New school leaders are more likely to feel a sense of belonging and can work to their full potential if they are well-informed by members of the school leadership team. Schools implementing effective induction processes can lead to increased commitment and job satisfaction for new school leaders.

A comprehensive induction process can allow new school leaders to better understand the teachers, students, and community they are working with and can support staff retention in complex environments.

There are established effective induction strategies; however, these strategies may need to be adapted according to context. Good leadership induction conditions include an environment where teachers and leaders are empowered, maintain a professional mindset, and have self-efficacy and autonomy in their roles.

The school’s culture should encourage a commitment to professional learning, collaboration, and evaluation of effective practice. Employers should ensure working conditions allow teachers and leaders to have time to focus on student needs, take care of their own wellbeing and access professional learning opportunities, both for themselves and for staff.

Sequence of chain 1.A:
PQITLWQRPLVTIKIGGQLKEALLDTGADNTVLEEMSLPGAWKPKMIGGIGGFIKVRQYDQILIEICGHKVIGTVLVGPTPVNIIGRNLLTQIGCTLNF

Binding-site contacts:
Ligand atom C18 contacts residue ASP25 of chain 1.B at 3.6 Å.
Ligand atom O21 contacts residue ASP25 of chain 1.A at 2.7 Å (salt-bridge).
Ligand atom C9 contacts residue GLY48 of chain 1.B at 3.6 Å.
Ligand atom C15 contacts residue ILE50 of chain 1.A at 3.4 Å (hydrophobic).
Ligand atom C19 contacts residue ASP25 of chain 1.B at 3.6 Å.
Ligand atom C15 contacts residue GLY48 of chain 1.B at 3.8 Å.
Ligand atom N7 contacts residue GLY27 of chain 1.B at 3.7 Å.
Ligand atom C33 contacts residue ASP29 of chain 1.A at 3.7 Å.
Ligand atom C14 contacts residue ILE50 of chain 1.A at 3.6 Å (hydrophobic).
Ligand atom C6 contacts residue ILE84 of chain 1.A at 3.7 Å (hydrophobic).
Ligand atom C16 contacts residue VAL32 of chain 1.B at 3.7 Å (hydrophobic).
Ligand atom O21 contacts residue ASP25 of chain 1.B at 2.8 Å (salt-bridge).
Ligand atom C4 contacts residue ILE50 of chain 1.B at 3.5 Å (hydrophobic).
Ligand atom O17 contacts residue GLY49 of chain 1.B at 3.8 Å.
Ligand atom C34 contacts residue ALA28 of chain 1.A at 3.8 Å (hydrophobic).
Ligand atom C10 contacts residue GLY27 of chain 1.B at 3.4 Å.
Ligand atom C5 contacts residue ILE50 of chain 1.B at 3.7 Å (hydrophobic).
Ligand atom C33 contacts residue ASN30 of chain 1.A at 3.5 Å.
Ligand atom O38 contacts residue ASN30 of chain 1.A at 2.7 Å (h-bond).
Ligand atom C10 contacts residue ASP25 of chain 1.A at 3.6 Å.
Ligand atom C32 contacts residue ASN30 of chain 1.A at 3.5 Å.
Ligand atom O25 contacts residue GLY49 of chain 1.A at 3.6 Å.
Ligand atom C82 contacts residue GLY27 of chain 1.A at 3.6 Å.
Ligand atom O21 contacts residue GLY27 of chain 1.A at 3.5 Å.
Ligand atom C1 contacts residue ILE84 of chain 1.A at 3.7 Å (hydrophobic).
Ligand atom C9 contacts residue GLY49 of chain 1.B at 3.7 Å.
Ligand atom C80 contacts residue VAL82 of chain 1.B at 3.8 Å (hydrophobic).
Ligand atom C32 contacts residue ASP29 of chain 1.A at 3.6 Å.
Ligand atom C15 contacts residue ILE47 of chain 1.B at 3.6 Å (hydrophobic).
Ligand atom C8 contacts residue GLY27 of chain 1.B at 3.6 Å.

Induction aims to develop capabilities in leadership, school management and whole-school improvement with attention to student learning outcomes, including the following four focus areas.

New school leader induction image

New school leaders require skills to provide advice, seek feedback and understand how to access information on effective practice relevant to their role and context. They need to gather evidence of their impact and schedule time to reflect, examine and analyse their practices to identify strengths and areas for improvement, informed by relevant research. They must seek evidence-informed professional practices and know how to translate research into practice to support their own continued development. Furthermore, new school leaders require the skills to transfer their knowledge to implement high-quality teaching and learning outcomes for students.

The knowledge and skills involved in school leadership are considerable. New school leaders need to acquire new skills at the beginning of their leadership role to understand how to support and mentor teachers, develop their strategic and relational understandings of whole-school improvement planning, and maintain a level of management within their sphere of influence. Some of these skills include cultivating:

  • a productive school culture
  • effective leadership capabilities and dispositions such as building relational trust and interpersonal courage